The slow, but steady, demise of the Edcon group is probably not of much interest to private investors because it has not been listed on the JSE for many years. Nonetheless, its decision to close its store in central Johannesburg is something of a shock. It reflects, not so much the fall off in retail, as the way it has changed. So far Edcon has been forced to close more than 200 stores in the effort to bring down costs. Despite having sold their debtors’ book, they are still carrying far too much debt. Pep and Ackermans are aggressively attacking their lower income markets and there has been a flood of new overseas brands like Cotton On which are making inroads into the upper-end market. We believe that, eventually, Edcon will shrink to a fraction of its current size and then probably be bought out. The company has been going for about 90 years and has more than 1300 stores, but it has not changed with the times.
The secondary listing of Sanlam on the new exchange, A2X, separates this new exchange completely from its other smaller rivals and makes it a serious threat to the JSE. Sanlam has a market capitalisation of R179bn – which is more than four times the size of A2X’s entire market cap up to this point. A2X estimates that it will be up to 40% cheaper to trade shares on its exchange than on the JSE – and it already has 4 large stockbroking firms registered to trade. Clearly, as investors and stockbrokers begin to appreciate the advantages of dealing through A2X rather than the JSE, there will be a migration and the volume on the JSE will decline. The JSE will be forced to reduce prices for the first time in many decades as it faces some serious competition.
New Listings Cancelled
This past month has been unusual in that it has seen two substantial new listings withdrawn – and in both cases the companies had effectively reported making a loss in their most recent financials.
The failed listing of Iqbal Surve’s new company Sagarmatha (SGT), which is the Nepalese name for Mount Everest, on Friday 13th April, was a disaster for the company. The company reported that it had surpassed its minimum subscription of R3bn but the JSE decided not to allow the listing to go ahead because it had not submitted its financials to the Companies and Intellectual Property Commission (CIPC). The company expected to have 1,2 billion shares at just under R40 each – giving it a value of just short of R50bn. Critics said that the company was technically insolvent and has R2,3bn of debt. The company had a net asset value per share (NAV) of just 34c but the asking price for the shares was to be 3962c. Journalist, Gareth Van Zyl, asked “…what innovation, intellectual property or technology business does Sagarmatha actually own…?” SGT was to take ownership of its primary asset, Sekunjalo Independent Media, on the day that it listed – but that company reported an R11m loss in the six months to end-June 2017. Newspapers like the Business Report and Cape Times have shown their bias by publishing positive spins on Sagarmatha, while opposition newspapers have tried to make the listing appear to be a failure even before the JSE’s move – some even suggested it was the next Steinhof. All of this shows that, from a private investor’s point of view, you cannot really rely on the independence of the press and new listings can be very dangerous. It is always safer to wait and watch the first few months of trade while the market decides what the company is really worth rather than participating in a pre-listing issue of shares.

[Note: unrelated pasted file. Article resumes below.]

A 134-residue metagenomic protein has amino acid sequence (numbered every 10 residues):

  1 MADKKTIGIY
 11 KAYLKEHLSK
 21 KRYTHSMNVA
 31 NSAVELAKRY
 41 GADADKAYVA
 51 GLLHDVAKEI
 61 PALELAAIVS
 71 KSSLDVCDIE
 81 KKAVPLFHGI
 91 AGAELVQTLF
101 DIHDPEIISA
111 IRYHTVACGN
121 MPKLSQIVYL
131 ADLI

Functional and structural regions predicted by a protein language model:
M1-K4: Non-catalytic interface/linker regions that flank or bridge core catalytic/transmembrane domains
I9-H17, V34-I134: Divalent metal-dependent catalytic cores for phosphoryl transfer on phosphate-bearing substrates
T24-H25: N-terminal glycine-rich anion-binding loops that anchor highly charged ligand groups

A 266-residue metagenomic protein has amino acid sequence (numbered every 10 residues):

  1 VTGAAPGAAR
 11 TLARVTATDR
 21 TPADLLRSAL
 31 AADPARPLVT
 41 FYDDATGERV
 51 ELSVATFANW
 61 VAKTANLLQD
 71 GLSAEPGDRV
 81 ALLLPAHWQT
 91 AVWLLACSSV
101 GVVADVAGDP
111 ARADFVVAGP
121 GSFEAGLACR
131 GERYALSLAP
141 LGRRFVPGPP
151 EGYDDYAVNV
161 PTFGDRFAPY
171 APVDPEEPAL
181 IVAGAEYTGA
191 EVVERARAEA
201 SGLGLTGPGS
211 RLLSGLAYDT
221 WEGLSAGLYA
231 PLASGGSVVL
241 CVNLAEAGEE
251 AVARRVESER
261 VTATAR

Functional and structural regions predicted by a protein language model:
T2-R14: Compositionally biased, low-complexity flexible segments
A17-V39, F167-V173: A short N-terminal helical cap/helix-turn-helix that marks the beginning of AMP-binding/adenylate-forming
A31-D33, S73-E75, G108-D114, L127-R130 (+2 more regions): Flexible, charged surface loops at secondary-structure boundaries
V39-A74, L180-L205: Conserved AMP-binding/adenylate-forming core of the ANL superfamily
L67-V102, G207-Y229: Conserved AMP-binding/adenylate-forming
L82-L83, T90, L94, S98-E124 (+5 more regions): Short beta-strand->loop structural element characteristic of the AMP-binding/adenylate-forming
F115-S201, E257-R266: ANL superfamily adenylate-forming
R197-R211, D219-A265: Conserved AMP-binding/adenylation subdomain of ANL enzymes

Before it was abruptly cancelled, the listing of Consol in May this year was to bring a leader in glass packaging back to the market. Consol was de-listed in 2007. The main purpose of re-listing was to raise about R3bn to pay down debt. The company’s debt position is not good and in six months ending in December 2017 it paid R625m in interest resulting in an R80m loss. The company does have some growth potential when its glass factory in Ethiopia comes on stream at the end of 2018 and when its Nigerian operation begins in 2019. Its largest client was always SA Breweries and it will now have to re-negotiate its contract with AB Inbev – which may lead to tighter margins. The current shareholders of Consol include Brait, Old Mutual, Sanlam and the PIC – so it looks like this would have been another heavily-traded institutional stock – but it was not to be. In the end the institutions indicated that they were not willing to put up the capital and Consol was forced to withdraw.